This weekend we start a new series at Edgewood called, Summer with the Early Church, a study through the Acts of the Apostles.
The series corresponds with a book I recently started by David Mathis called Habits of Grace. As the Executive Editor at desiringGod.org, Mathis advocates three habits which correspond with what I would consider a KEY verse in the book of Acts. It comes near the beginning of the book, after Peter has preached his Pentecost sermon and the church has begun with 3,000 new lives in Christ…
And they devoted themselves to the apostles’ teaching and the fellowship, to the breaking of bread and the prayers. Acts 2:42 (ESV)
Do you see the three habits? In his book Holiness, J.C. Ryle calls them the indispensable “means of grace”…
“The ‘means of grace’ are such as Bible reading, private prayer, and regularly worshiping God in Church, wherein one hears the Word taught and participates in the Lord’s Supper. I lay it down as a simple matter of fact that no one who is careless about such things must ever expect to make much progress in sanctification. I can find no record of any eminent saint who ever neglected them.”
How are you doing in the top three? The key word here is devoted. Are you…
…devoted to Bible reading? The early church was committed to hearing from God, and they did so through the Apostles’ teaching. Of course, these brothers and sisters didn’t yet have Bibles the way we do. But they did have the Apostles, and so they showed up daily (Acts 2:46) at the temple where they could hear God through their teaching and thus grow in godliness.
…devoted to Prayer? The early church was dependent. They knew what we so easily forget – that we need God. So Jesus taught us to pray, “Give us this day our daily bread.” We need him daily…for our daily needs. So we must seek Him daily in prayer.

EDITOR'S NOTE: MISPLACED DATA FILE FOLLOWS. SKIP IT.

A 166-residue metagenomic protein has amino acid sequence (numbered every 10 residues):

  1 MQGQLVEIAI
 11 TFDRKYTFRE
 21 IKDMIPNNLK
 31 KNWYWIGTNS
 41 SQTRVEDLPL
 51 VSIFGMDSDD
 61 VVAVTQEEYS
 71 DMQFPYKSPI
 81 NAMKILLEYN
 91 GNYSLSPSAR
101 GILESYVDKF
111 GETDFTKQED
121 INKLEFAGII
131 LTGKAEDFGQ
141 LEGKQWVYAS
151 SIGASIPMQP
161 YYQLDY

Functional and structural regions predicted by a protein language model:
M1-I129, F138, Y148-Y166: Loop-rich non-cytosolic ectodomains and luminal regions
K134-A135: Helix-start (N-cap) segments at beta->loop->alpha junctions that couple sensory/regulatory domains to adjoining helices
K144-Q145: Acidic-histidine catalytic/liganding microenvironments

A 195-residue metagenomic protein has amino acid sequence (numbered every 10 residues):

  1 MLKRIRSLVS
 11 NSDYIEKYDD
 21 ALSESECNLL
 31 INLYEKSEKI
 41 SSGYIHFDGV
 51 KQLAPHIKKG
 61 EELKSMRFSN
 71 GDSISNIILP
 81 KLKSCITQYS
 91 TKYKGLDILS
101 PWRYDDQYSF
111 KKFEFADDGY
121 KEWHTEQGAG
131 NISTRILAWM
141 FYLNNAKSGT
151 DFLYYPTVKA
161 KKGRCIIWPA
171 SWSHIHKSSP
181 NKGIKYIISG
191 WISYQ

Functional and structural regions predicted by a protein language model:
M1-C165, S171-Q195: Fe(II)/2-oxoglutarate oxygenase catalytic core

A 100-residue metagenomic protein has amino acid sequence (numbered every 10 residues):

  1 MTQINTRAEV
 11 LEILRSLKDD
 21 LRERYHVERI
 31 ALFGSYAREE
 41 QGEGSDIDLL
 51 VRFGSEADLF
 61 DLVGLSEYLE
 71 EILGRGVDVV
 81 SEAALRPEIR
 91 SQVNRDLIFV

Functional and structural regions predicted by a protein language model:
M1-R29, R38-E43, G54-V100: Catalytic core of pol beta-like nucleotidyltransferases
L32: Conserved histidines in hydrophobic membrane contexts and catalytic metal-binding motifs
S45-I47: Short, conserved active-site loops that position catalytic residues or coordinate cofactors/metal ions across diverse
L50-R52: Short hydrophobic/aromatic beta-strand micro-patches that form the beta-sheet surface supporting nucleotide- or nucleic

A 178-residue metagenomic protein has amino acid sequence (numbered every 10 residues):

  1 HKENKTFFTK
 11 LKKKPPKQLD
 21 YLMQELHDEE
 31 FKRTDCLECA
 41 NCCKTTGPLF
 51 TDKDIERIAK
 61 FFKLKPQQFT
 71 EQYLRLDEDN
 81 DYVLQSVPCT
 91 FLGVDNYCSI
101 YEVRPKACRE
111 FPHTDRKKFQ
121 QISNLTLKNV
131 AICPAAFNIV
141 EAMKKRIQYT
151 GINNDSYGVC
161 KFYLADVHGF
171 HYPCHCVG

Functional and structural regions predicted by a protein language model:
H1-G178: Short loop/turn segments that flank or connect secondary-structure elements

I’m reminded of the story of a family who stopped to help a man stranded on the side of the road. He was frantic, apparently because he had an extremely important meeting to attend. But he was out of gas. So they drove him to a local station where he could get a few gallons. When they dropped him back at his car, he hurriedly put three gallons in the tank and barely said a word of thanks before he sped off. Imagine their surprise when they saw the same man stranded a short while later. Being in such a hurry, he had never stopped to fully fill his tank. Out of gas…again. This time the family sped by.
And so many Christians live just as foolishly, believing that there is so much to do that they do not stop to seek God in prayer. The broken and empty feeling they live with daily is being prayerlessly stranded on the side of the road of life.
…devoted to Fellowship? Today it’s a matter of simple observation that many professing Christians are seeking to do without regular church attendance (and I imagine that with few exceptions, the vast majority of those who skip regular worship are definitely not in the Word and Prayer). Not so the early church: these new saints were devoted to attending temple together and practicing regular communion. They practiced the “one-anothers” of Scripture the only way possible…by being with one another.
When the whole church lived out these three habits, among other things, “awe came upon every soul”, and “the Lord added to their number day by day those who were being saved.” (Acts 2:43, 47)
What would happen if we all did the same?